S100A8/9 not only promoted tumor growth and metastasis, but also chemoresistance. Deleting S100A9 led to greater apoptosis of tumor cells in vivo both with and without chemotherapy, and ablated the ability of CD11b+ Gr-1+ cells to protect cancer cells from doxorubicin in vitro. S100A8/9 are known to signal through TLR4 and RAGE, and inhibitor experiments suggested that their pro-survival, chemoprotective functions were effected through activation of ERK1/2 and p70S6K pathways in cancer cells.
The team had established that CXCL1/2 production attracts tumor-associated CD11b+Gr-1+ cells, which promote chemoresistance and metastasis through production of S100A8/9. They next investigated whether the selective pressure of chemotherapy itself could be triggering this sequence of events. Indeed, tumors treated with doxorubicin and cyclophosphamide upregulated CXCL1 and CXCL2, and showed increased recruitment of CD11b+Gr-1+ cells and S100A8/9-expressing cells. In vitro experiments revealed that chemotherapy induced TNF-a production from endothelial cells, which caused CXCL1/2 upregulation in cancer cells via NFkB activation.
In light of these results, the team tested the ability of CXCR2 inhibitors to reduce metastasis in xenograft mice, and found that the CXCR2 inhibitor had no effect on its own. However, when added to doxorubicin-cyclophosphamide treatment, it reduced lung metastases when compared to chemotherapy alone, suggesting that targeting chemokine signaling may be an effective strategy for fighting metastasis in breast cancer.
In contrast to the CXCL1/2 findings in breast cancer, chemokine signaling in colorectal cancer (CRC) may actually hold tumors back from metastasizing. The epithelia of the small intestine and colon produce CCL25, which is the ligand for CCR9. Chen and colleagues found that expression of CCR9 was increased in early-stage CRC cells and tissue, and reduced in those from invasive, later-stage CRC (6). They investigated this loss to clarify the potential role of CCR9/CCL25 signaling in metastasis.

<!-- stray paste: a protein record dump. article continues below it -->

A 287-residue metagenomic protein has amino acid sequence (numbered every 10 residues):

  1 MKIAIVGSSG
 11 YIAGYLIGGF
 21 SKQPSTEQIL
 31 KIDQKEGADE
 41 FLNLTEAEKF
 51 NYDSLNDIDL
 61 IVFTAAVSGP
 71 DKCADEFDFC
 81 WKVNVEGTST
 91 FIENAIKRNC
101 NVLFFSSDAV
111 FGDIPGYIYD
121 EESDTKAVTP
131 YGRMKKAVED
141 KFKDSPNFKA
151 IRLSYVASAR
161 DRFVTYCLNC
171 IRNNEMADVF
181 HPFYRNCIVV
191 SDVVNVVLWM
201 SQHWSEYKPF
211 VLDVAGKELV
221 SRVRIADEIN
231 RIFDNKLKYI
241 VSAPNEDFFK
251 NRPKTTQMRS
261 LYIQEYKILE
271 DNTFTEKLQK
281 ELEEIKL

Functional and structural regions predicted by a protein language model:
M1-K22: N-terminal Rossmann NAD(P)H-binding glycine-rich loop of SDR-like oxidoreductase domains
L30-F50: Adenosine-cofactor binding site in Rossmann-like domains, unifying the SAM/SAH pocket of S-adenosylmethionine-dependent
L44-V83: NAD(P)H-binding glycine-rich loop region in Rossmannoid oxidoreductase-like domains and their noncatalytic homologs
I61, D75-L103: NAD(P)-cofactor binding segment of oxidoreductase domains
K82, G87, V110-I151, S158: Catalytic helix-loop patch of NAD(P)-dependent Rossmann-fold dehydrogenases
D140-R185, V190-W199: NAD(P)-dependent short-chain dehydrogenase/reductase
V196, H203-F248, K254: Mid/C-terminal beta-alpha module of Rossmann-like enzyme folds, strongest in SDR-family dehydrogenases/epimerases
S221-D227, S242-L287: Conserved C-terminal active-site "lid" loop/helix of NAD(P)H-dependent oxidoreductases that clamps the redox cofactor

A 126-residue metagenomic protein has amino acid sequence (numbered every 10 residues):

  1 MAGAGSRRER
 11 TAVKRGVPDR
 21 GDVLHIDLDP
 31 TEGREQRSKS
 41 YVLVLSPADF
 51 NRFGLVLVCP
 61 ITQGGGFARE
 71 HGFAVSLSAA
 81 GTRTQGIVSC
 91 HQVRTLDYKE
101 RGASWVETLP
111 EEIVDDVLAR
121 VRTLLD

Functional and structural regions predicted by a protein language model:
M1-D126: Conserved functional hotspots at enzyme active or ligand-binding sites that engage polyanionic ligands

The team first showed that CCR9-expressing cancer cells preferentially form tumors in the colon and small intestine. They injected mice systemically with either CRC cell lines lacking CCR9 expression, or colon cancer-initiating cells (CCIC) derived from early-stage tumors, which expressed CCR9. Early-stage CCICs generated tumors largely in the small intestine and colon, but tumors from the CCR9-negative cell lines and late-stage CCICs were entirely outside of these areas.
To investigate whether CCR9/CCL25 signaling was involved in this difference, the team examined its effect at two timepoints: before and after tumor formation. shRNA knockdown of CCR9 in CCICs led to reduced tumor incidence in the small intestine and colon, and increased tumors in other regions. Antibody treatment against CCL25 before or alongside CCIC injection also reduced tumor multiplicity in the colon and intestine. Importantly, blocking CCR9/CCL25 signaling after tumor formation caused greater tumor incidence and multiplicity outside the GI tract, mimicking metastasis.